rappen (German) or centimes (French). Although not part of the EU
many prices are nonetheless indicated in Euros and some merchants
may accept Euros. Visa, MasterCard and American Express are widely
accepted and ATMs are widespread; many are equipped with the Cirrus
or Maestro system. Banks offer the best exchange rates for
travellers cheques and foreign currency, but it is also possible to
exchange money at major hotels, main train stations and airports.
Banks are open Monday to Friday.
|CHF 1 =||US$ 1.05||Â£ 0.68||C$ 1.07||A$ 1.02||R 8.86||EUR 0.83||NZ$ 1.32|
Note: These currency exchange rates are not updated daily and should be used as a guideline only.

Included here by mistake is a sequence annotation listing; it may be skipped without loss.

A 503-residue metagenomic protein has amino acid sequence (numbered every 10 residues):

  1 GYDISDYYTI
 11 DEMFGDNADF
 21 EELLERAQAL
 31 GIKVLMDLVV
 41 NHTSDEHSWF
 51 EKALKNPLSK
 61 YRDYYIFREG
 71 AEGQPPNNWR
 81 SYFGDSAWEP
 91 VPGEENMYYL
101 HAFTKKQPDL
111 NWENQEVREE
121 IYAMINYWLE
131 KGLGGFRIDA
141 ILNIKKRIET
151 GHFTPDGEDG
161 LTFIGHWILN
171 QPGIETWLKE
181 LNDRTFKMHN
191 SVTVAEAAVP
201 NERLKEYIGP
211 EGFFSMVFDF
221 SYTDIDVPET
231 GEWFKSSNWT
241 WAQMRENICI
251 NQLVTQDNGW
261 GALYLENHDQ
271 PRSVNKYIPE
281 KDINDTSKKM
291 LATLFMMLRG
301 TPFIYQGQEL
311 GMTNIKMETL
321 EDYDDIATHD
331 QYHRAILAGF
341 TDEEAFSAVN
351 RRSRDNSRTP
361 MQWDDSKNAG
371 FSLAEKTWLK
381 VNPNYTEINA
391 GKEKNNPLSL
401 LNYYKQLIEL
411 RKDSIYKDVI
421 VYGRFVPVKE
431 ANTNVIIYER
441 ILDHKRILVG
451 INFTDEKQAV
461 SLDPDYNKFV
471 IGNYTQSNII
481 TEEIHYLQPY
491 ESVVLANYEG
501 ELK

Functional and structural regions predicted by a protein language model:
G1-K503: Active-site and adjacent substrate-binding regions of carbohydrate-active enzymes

Swiss medical facilities and health care are among the best in the world, but very expensive and health insurance is recommended. Immunisation certificates are only required if the traveller has been in an infected area within two weeks prior to arrival in the country. There is a reciprocal health agreement with the UK and most EU countries, whose citizens are entitled to free or low-cost emergency medical treatment on presentation of a European Health Insurance Card (EHIC). Medical insurance is advised for other nationalities. Outbreaks of the deadly strain of bird flu were confirmed in 2006, but no new cases or human infections have been reported. The risk to travellers from bird flu is very low, but close contact with live birds should be avoided, and all poultry and egg dishes well cooked as a precaution.